If you’d told me five years ago that I’d one day write another article about the importance of Google Voice, I’d have responded with a friendly but firm “fuhgeddaboudit.”
Google Voice was once one of Google’s greatest but most underappreciated services. When it launched way back in the prehistoric era of 2009, it promised to change the way we thought about our phones by taking over our primary numbers and then acting as the gatekeeper and controller of all our communications.
For years, Voice was a power-user’s dream — especially on Android, where its simple system-level integration made it easy to have Google own your actual phone number and turn the phone itself into a mere node instead of letting it act as the nucleus of your mobile-tech universe. But then, well, Google…Googled. It let Voice languish for years, without any attention or updates, then awkwardly half-merged it into Hangouts and had it rot away unattended for years. And we all know how the whole Hangouts saga ended (or is still in the process of ending, I guess we should say).
A few years ago, though, something unexpected happened: Following years of neglect, Google suddenly brought Voice back to life. The company rolled out long overdue updates to its various Voice apps and began an ongoing process of adding new features into the mix. And soon after, it started subtly repositioning Voice as more of a professional tool — one with utility for both businesses and individuals but with a newly emphasized enterprise purpose at its core.
And that brings us to today.
Google Voice in 2020
Let’s start with a quick primer — in part because Google Voice is such an unusual service and in part because Google has approximately 7 gazillion messaging apps, each with a role that gets redefined once every four to 14 minutes. Even if you watch this stuff meticulously, it’s damn-near impossible to keep track of what’s what from one moment to the next.
So here’s the simplest possible version of what Google Voice is all about in 2020: It’s a service that lets you transfer your existing phone number into Google (or select a new number, if you’d rather) and then allow the app to serve as a virtual switchboard of sorts for all of your calls and messages.
That means your phone number is no longer tied to any single specific phone and is instead just your number, existing in the cloud, and doing whatever you want. You can tell Google Voice to make your incoming calls ring on any number of devices, and you can make and receive calls using your regular ol’ number from any phone you connect. You can even make and receive calls and access your text messages and voicemail (transcribed, of course) from any computer where you’re signed in.
The hardware itself, as I said a moment ago, turns into a mere node instead of being the nucleus of your mobile-tech universe. And that opens up a lot of interesting possibilities.
For enterprises, where Google Voice is now an optional G Suite add-on (with rates ranging from $10 to $30 per user per month), businesses gain a simple system for assigning work numbers to employees and then letting said employees use whatever devices they want, whenever they want. All you’ve gotta do is set up the proper forwarding within the service, and someone’s personal Android device or any company-provided handset can be “that phone” — regardless of what network it’s using or what carrier-assigned number is actually connected to it.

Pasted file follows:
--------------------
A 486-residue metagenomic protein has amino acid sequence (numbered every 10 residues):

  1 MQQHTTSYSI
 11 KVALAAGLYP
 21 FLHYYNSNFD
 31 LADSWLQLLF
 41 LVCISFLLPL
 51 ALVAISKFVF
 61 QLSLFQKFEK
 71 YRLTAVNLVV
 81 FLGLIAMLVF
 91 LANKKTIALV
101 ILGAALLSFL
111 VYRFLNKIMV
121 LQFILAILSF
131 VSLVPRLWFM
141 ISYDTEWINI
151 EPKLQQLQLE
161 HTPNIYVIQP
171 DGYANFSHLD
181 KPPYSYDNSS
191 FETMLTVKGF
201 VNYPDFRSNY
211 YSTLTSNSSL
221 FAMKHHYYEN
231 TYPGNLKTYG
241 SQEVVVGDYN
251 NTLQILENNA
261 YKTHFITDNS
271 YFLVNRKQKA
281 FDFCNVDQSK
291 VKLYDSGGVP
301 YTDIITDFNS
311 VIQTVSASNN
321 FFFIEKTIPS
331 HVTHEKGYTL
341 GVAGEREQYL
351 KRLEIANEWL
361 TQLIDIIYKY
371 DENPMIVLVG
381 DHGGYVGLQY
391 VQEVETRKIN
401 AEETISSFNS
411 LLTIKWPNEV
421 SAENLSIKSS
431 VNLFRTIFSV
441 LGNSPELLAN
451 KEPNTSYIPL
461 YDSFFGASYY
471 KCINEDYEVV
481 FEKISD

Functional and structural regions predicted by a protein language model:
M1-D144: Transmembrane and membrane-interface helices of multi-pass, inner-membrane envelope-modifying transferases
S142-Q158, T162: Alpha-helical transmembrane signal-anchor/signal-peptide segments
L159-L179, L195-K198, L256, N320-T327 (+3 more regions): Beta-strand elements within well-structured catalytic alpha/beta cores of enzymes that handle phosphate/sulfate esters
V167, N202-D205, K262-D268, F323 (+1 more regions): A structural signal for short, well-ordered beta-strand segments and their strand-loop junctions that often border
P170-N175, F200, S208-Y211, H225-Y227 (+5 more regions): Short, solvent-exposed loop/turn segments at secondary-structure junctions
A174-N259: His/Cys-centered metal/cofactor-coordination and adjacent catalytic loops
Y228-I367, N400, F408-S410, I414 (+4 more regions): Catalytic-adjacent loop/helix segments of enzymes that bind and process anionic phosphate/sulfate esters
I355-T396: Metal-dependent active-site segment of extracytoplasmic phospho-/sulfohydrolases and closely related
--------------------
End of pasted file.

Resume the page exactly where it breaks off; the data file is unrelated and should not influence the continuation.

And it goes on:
When someone loses their phone or moves into a new phone, the number itself remains in the centralized Google Voice control panel and can be redirected wherever needed in a matter of seconds. If someone leaves the company altogether, their work-related calls could even be redirected to someone else’s device without any compromises or complication.
Even in a small business, independent contractor, or strictly personal arrangement, Google Voice is packed with potential. You could move your number into the service and then have all of your incoming calls ring multiple phones simultaneously — your personal phone, your work phone, your home-office VoIP line, your actual office landline, or any combination — every time a call comes in. You just pick up wherever it’s most convenient; the devices themselves are just interchangeable vessels.
And beyond the basics, Voice has other intriguing features — like the ability to record calls and switch between connected phones while in the midst of a call, for instance.
In addition to the mobile apps and website, Voice is also now available directly within Gmail for paying G Suite users — a form of integration added just over a month ago and a telling sign of Google’s positioning of the service as a core company offering (which is quite a shift from the past, to say the very least). But it’s another recent progression that really grabbed my attention and made me start looking at Voice with fresh eyes.
When Voice meets Fi
You’d be forgiven for failing to notice, but just before the holiday weekend here in the States, Google slipped out an intriguing little nugget of information: For the first time in the services’ collective history, Google Voice and Google Fi can finally now play together nicely.